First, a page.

As some of you may have noticed, CouchSurfing.com is rapidly mutating from a community-driven project into a corporation with a closed, rather opaque leadership structure. Interestingly, one where the bulk of the work is still supposed to be done by volunteers, but without giving them a real say in anything.
For those of you who are members of CS (or HospitalityClub; to my understanding, something very similar happened there, too) I wondered whether and how this affects your attitude towards hospitality networks. In my case, even though I was enthusiastic at first, and I still sympathise with the idea behind CS, the recent changes made me reconsider, and I finally decided to stop giving feedback or contributing financially, simply because I feel it no longer benefits the 'cause', but the 'corporation' instead. What do you think?
I've looked through that site before and have been interested in how it operates and the likes, but have never ventured into doing something like it. I'm not totally sure what you mean, but there is always GlobalFreeloaders.com how about giving that one a try?
Not sure what you are trying to say?
Do you know more about the background of CS? Who are the people behind of them?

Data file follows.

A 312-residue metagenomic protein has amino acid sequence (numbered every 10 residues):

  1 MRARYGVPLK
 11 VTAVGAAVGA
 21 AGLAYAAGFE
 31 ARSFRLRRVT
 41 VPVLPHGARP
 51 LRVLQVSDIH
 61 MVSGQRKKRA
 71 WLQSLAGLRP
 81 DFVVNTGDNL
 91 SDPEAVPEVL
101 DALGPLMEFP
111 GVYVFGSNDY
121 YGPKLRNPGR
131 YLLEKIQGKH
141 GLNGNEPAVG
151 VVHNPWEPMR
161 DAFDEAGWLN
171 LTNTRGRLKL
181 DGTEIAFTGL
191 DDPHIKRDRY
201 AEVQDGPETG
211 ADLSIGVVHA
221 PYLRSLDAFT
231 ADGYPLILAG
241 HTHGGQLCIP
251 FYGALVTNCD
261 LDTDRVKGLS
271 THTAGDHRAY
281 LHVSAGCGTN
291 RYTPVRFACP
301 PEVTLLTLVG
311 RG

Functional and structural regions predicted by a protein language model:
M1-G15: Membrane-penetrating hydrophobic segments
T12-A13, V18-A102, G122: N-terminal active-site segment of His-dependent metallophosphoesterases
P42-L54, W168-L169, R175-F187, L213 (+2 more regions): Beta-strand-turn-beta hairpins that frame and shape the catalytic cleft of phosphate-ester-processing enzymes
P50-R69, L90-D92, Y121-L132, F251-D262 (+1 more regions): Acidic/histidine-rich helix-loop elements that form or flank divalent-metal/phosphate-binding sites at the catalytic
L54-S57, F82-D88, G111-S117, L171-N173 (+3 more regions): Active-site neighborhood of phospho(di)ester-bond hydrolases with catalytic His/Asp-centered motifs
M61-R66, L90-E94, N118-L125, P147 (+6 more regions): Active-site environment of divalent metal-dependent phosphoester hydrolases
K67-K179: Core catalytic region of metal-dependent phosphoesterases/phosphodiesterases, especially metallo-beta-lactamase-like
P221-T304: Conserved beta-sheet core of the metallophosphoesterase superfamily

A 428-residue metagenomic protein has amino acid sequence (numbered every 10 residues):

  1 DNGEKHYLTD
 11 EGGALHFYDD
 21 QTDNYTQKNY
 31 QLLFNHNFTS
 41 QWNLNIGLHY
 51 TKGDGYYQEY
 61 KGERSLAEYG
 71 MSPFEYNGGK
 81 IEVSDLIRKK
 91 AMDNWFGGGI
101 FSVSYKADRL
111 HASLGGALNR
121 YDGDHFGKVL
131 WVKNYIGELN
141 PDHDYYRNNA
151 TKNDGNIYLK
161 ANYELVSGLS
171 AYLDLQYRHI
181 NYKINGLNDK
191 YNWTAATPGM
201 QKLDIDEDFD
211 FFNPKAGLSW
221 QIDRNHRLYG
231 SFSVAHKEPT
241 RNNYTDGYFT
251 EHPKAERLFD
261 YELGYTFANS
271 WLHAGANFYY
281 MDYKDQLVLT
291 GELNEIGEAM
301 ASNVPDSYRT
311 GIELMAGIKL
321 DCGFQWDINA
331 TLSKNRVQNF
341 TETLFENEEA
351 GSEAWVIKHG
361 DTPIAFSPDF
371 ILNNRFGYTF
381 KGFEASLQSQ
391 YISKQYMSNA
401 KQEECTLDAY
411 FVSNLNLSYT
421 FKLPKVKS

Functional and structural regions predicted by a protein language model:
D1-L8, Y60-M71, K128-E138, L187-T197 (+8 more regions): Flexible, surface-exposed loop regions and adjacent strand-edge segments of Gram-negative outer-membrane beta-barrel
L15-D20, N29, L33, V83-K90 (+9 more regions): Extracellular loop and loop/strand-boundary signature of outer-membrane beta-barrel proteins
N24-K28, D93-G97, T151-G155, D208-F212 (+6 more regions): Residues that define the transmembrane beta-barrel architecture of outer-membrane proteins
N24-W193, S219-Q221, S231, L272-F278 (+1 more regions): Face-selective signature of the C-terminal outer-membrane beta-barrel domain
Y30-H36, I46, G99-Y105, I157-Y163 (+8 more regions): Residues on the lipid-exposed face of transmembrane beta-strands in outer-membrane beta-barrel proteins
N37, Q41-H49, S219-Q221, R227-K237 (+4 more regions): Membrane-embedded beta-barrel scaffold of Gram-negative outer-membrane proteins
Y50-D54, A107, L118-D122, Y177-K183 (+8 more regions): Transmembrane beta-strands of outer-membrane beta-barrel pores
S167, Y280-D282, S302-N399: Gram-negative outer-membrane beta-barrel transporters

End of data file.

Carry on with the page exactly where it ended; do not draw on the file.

I'm not trying to say more than is there in my original post, kombizz; I'm curious how organisational policies of the people that run hospitality networks affect members' attitudes towards them. As this is not a discussion that can be carried out in any meaningful way in the forums of CouchSurfing.com (which I think says a lot), I take my curiosity elsewhere
Hmm, that's interesting. Wasn't aware of that change over at cs. I'm not a member (or maybe I am, but without a couch out in any case), so don't really have any clear opinions on this. What is interesting though is that the concept has definitely become more mainstream with a Facebook app (couchswap it's called I believe) being launched that is effectively the same, but owned by TripUp, which in turn was just bought by Sidestep.